Trauma-Focused Cognitive Behavior Therapy (TF-CBT) is a mental health treatment model designed for children ages 3- 18 who are experiencing difficulties after trauma exposure such as sexual abuse, exposure to violence, or a natural disaster. TF-CBT was developed by Judy Cohen, M.D., Anthony Mannarino, Ph.D. and Esther Deblinger, Ph.D.
TF-CBT is an evidenced-based intervention that is a SAMHSA best practice in the treatment of childhood posttraumatic stress disorder (PTSD). Features of TF-CBT:
- Treatment is short-term. On average, TF-CBT is completed over 18-24 weekly sessions.
- TF-CBT is skills–based. Families are taught many skills in sessions, such as relaxation, to reduce trauma-related distress. In order for treatment to be effective, therapists will also ask children and caregivers to practice and use these skills at home and other places where stress may occur.
- TF-CBT involves the family. Caregivers are actively included in treatment with their child and are key to successful outcomes. Typically, therapists in each TF-CBT session will spend individual time with the child, check in separately with the caregiver, and include combined family time. However, when a child does not have a caregiver who can be involved in treatment, TF-CBT treatment can still be effective in reducing childhood trauma symptoms.
- Sessions will be structured. TF-CBT therapists will have a planned focus for each session to cover skills and activities known to be important for reducing distress related to trauma.
- Treatment will be engaging to the family! TF-CBT therapists will strive to be creative and tailor activities to engage children and provide an enjoyable and safe treatment experience.
The Commercial Sexual Exploitation of Children (CSEC) is any situation in which someone under the age of 18 performs a sex act or is otherwise sexually exploited and something of value, financial or otherwise, is exchanged. This may include, but is not limited to, situations in which someone else (an exploiter or “pimp”) benefits from this exchange. (WCSAP, 2010).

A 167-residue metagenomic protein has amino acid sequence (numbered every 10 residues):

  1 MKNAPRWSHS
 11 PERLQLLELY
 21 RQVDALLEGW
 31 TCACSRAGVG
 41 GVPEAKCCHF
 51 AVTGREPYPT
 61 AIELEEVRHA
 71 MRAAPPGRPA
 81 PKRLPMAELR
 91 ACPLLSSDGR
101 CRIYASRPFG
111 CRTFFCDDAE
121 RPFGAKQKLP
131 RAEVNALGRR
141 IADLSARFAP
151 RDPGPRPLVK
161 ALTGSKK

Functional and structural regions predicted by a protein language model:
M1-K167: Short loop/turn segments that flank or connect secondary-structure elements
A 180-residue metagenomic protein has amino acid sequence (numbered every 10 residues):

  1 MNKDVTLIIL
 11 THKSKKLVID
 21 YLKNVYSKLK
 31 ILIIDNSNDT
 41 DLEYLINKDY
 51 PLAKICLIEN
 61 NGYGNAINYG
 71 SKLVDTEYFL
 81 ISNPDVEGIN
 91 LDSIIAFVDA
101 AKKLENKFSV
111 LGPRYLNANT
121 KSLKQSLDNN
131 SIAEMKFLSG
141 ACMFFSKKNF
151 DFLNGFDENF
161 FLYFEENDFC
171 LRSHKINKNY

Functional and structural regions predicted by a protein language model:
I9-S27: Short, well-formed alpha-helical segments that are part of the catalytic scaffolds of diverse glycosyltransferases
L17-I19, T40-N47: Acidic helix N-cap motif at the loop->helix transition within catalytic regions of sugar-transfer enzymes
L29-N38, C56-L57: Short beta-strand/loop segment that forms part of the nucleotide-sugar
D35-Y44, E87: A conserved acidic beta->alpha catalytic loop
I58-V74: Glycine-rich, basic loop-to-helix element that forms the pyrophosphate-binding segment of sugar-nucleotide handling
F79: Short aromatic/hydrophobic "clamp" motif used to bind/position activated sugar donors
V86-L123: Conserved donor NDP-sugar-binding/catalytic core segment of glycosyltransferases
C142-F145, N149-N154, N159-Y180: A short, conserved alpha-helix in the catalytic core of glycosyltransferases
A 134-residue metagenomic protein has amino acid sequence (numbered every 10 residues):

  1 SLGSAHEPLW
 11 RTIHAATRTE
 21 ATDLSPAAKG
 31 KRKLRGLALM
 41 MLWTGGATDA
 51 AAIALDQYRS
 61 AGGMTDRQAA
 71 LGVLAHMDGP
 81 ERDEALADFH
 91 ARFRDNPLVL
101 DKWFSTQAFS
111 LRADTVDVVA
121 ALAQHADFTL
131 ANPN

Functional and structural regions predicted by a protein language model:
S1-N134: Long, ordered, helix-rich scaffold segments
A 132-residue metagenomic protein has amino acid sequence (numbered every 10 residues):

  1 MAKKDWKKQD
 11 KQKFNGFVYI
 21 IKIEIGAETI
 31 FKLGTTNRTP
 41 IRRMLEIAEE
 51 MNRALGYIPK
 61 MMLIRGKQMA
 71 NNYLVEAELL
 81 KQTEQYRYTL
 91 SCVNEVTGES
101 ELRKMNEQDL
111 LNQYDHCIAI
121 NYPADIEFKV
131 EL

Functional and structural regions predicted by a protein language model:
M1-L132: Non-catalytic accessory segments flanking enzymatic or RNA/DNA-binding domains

Key points in this definition are:
- The exchange of something of value. This is not limited to strictly cash transactions. It may include goods or services, such as food or a place to stay (“Survival sex”), in exchange for drugs or for someone else to receive drugs.
- Possible inclusion of a third party. Money or other “things of value” may not be received directly by the exploited child or retained by the child. The transaction may be brokered by, or the money transferred to, someone else (e.g., “pimp”).
- Sexual exploitation is not limited to overt sexual acts. It may include pornography, stripping, etc.
Other related terms that are sometimes used include “Sex Trafficking,” “Child Sex Trafficking,” and “Domestic Minor Sex Trafficking.” The Federal government, defines “Sex Trafficking” as “recruiting, harboring, transporting, providing, or obtaining a person for commercial sex acts through the use of force, fraud, or coercion…or in which the person induced to perform such act has not attained 18 years of age” (That is, when the victim is under 18, force, fraud, or coercion need not be present or proven for the commercial sex act to constitute sex trafficking). “Domestic Minor Sex Trafficking” (DMST) refers specifically to the sex trafficking of American children within the United States.